INSIDE: CONTEMPORARY COMFORT: Conway couple create modern home, inside and outREAD ONLINE
Dinner for a crowd is no problem with these Asian-inspired pork wrapsOriginally Published January 17, 2013 at 12:00 a.m.
Updated January 16, 2013 at 10:56 a.m.
Everybody needs a few good recipes for a crowd, especially for the informal parties many host in winter for the Super Bowl, the Oscars and what have you. These wraps very handily fed about a dozen people at a recent weekend get-together; and there were even leftovers. It’s a delicious recipe with terrific flavor, yet it takes less than a half-hour of work to put it all together — the perfect menu for company!
Pork shoulder, also known as pork butt, is a relatively fatty and inexpensive cut of meat that is excellent for slow cooking and braises. If I’m going to eat a meal heavy in meat, this is usually the cut I choose. Even organic or well-raised pork is cheap when you buy this particular cut, and you really can’t mess it up.
You can find versions of this recipe all over the Internet; I was introduced to it by a friend, and I made a few slight modifications. This feeds a lot, obviously, but it’s still a good recipe for a smaller dinner, too. Just cut the amounts in half, or freeze some of the pork in individual portions for later meals. It refrigerates and freezes very well.
Slow-Cooked Hoisin Pork Wraps With Peanut Slaw
Serves 12 or more
Hoisin and Ginger Shredded Pork:
6 pounds pork butt, trimmed of thick fat
Salt and pepper
6 cloves garlic, smashed
1 large piece fresh ginger, about 5 inches long
1 bottle hoisin sauce (12-15 ounces) (See note.)
Rub the trimmed pork shoulder all over with salt and fresh cracked black pepper. Put in the slow cooker (cut in pieces first, if necessary). Add the smashed garlic cloves, tucking them around the pork. Peel and grate the ginger, and put it in, too. Pour the hoisin sauce over everything. Cover and cook on low for about 10 hours or overnight.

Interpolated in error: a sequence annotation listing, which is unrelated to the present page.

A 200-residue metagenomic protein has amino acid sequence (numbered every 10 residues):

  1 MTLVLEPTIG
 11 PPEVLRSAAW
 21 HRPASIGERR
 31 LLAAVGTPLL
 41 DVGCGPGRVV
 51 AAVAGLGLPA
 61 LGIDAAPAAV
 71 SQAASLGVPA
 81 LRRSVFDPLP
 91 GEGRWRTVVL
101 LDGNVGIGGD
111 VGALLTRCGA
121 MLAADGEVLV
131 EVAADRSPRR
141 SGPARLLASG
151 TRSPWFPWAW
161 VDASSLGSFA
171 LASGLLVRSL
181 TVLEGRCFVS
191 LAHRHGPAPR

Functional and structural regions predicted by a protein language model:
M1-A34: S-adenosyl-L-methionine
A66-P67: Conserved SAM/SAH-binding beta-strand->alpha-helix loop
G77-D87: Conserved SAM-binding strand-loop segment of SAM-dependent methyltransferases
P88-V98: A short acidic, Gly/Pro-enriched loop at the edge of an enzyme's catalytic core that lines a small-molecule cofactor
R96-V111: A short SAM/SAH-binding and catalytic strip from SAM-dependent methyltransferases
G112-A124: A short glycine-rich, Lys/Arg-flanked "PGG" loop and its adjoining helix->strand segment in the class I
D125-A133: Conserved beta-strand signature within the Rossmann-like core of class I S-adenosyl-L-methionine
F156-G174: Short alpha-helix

When the meat is finished and tender, use two large forks to shred it and mix it with the sauce.
Note: Hoisin sauce is a rather sweet and lightly spicy barbecue sauce used in Chinese cooking.
1 batch Crunchy Peanut Slaw (See recipe below.)
2 dozen small tortillas or wraps (Lavash bread is also nice, although I prefer whole-wheat tortillas.)
Spicy chili-garlic sauce, such as Sriracha (if desired)
Warm the tortillas in the microwave, covered with a damp towel. Serve the pork, tortillas and slaw together, wrapping up the slaw and pork together.
Crunchy Peanut Slaw
Makes 1 big bowl of slaw, serving 8 or more
1 medium head green cabbage, outer leaves removed
1 1/2 cups roasted, unsalted peanuts
1 bunch green onions
1 cup chopped cilantro (about two big handfuls unchopped)
Salt and pepper
1/2 cup light oil, such as canola
3 tablespoons rice vinegar
1 tablespoon sugar (or more, to taste)
1 tablespoon sesame oil
1 teaspoon soy sauce (or more, to taste)
Shred the cabbage very finely. The fineness of the shredded cabbage is really what makes this salad; you want it in threads almost, and the threads chopped into bite-size lengths. Toss with the peanuts in a large bowl. Chop the scallions, including the green and white parts. Toss the scallions and chopped cilantro with the cabbage, seasoning very lightly with salt and pepper.
Whisk the dressing ingredients until emulsified, then taste and adjust to your own preference of sweetness and saltiness.
Toss with the cabbage. Garnish with a few more peanuts and serve.